Criminal justice urgently needs cash injection, says Sir Henry Brooke

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Dec 05, 2017
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Brooke said: “It is the liberties of England that are at risk.”


More money must be found to “reverse the assault” on the criminal justice system that was once the envy of the world, a former senior judge has said.

Sir Henry Brooke, a former Court of Appeal judge, said that on current projections annual public spending on justice would have dropped by 40 per cent in real terms between 2010 and 2020.

“This is not about money for lawyers,” he said in an article for the weekly newsletter of the 4,000-strong Criminal Bar Association. “It is the liberties of England that are at risk.”

Sir Henry, who was a member of the Bach commission on legal aid, which reported in September on the impact of cuts over recent years, said that funding for justice was unprotected.

This was unlike health and education, “two comparable attributes of a civilised society”, he said, adding: “Both the lord chancellor and his permanent secretary have spoken recently about the practical effect of the Ministry of Justice’s lack of protection.

"The ghastly conditions in our prisons are just another testament to their department’s current powerlessness to do what is right for those to whom it owes a sensitive duty of care.”

Sir Henry said it was “clearly high time” that the scheme for advocates’ fees for payments in the crown court was reformed, adding that “new money must be introduced”.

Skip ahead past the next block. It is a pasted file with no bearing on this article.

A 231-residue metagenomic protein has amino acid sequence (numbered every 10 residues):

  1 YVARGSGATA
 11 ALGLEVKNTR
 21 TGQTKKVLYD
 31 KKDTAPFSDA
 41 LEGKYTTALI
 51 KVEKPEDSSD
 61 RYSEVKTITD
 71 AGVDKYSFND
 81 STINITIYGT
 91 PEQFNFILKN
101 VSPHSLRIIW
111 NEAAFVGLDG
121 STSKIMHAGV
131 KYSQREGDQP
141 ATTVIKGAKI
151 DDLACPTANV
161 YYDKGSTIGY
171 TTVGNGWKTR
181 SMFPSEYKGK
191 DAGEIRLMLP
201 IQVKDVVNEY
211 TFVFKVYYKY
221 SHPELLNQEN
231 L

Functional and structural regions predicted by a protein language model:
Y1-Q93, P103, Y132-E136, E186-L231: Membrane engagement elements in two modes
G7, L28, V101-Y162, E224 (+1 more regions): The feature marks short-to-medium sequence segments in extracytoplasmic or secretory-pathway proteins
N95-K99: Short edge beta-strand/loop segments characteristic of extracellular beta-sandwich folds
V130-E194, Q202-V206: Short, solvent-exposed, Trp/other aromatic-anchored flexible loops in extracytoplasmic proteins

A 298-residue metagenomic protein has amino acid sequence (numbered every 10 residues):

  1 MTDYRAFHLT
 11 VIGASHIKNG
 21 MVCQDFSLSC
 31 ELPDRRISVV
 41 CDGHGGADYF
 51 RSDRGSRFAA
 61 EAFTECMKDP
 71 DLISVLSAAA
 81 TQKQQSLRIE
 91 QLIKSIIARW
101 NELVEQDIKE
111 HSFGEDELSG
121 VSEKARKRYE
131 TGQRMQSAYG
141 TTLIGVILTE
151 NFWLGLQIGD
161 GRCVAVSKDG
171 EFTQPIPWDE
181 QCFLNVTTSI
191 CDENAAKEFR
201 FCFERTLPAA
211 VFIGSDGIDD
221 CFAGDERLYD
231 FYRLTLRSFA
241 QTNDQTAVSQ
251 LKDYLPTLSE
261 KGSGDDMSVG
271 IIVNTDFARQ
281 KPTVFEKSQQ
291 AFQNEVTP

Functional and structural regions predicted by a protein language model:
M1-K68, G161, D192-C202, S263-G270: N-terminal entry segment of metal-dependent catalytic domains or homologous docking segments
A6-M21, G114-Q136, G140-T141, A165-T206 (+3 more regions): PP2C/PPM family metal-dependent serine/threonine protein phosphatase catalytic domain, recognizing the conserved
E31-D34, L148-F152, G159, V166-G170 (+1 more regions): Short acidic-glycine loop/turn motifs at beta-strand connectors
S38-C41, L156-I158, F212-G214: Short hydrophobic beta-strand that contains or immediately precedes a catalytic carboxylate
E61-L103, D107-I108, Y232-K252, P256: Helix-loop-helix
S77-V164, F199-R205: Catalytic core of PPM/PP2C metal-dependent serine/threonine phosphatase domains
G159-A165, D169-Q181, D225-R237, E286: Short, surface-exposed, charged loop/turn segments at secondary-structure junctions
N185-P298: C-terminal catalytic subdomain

He acknowledged that “seen in isolation, more money for lawyers is not a cause with which to rally the troops, but something has to be done to reverse the assault on a system of criminal justice that was once the envy of the world”.

Sir Henry added that during the gathering of evidence for the commission there had been many references to the deteriorating situation. He cited the evidence of Bill Waddington, a Hull-based lawyer and chairman of the Criminal Law Solicitors Association, who said that the court system was “probably at its lowest ebb”.

“It's slow, it's cumbersome,” Waddington had said, adding: “Listing in the crown court is just a complete and utter farce. It has never been very good, but nowadays it is absolutely appalling. It is all geared around box ticking, because cases have to be listed within a certain period of time and if they are listed, then the box is ticked.”

Sir Henry said: “Things are so bad now that few are opting to become criminal defence lawyers. In the country that sired Thomas Erskine and Marshall Hall, Norman Birkett and Jeremy Hutchinson and their successors whose skills I used to admire when I tried murder cases on circuit long ago.”

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